Windows Server 2012: inside Microsoft's Enterprise Server OS

5/11

Windows Server 2012:

Source:  Microsoft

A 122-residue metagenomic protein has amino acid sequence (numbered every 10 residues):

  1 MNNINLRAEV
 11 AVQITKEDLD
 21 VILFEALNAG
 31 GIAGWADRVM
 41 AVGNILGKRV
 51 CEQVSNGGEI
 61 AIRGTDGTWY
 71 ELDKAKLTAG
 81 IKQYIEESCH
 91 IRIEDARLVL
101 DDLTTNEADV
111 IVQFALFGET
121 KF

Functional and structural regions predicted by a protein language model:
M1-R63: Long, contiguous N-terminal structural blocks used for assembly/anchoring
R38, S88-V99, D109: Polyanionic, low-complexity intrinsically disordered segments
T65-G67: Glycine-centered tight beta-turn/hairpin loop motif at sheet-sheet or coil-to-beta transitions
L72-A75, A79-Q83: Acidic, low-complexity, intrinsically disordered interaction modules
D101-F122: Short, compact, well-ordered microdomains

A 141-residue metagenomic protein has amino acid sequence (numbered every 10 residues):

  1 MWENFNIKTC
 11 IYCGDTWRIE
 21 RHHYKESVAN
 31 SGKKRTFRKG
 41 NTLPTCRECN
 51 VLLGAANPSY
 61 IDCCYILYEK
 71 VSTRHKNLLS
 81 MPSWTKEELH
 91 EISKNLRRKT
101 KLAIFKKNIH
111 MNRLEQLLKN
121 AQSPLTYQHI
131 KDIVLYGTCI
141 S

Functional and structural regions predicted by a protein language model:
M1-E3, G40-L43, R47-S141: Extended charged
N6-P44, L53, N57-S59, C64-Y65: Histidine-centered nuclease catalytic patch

Microsoft, historically a (perhaps misguided) pioneer for the idea of a GUI for servers, now states that servers should not normally have a GUI. It can be hard to avoid, either for existing applications that require it, or even for certain features of Windows Server itself. If you install the Application Server role, for example, GUI support is a dependency. The direction is clear though, and is part of the rationale for improved remote management tools and many new PowerShell commands. Microsoft has also introduced the Minimal Server Interface – this mode includes the GUI infrastructure, but not Windows Explorer or Internet Explorer. This means tools such as Server Manager can run, but without the security risks of a full GUI. A key point is that you can now step between GUI and Core installs by adding and removing features, something that was impossible before.

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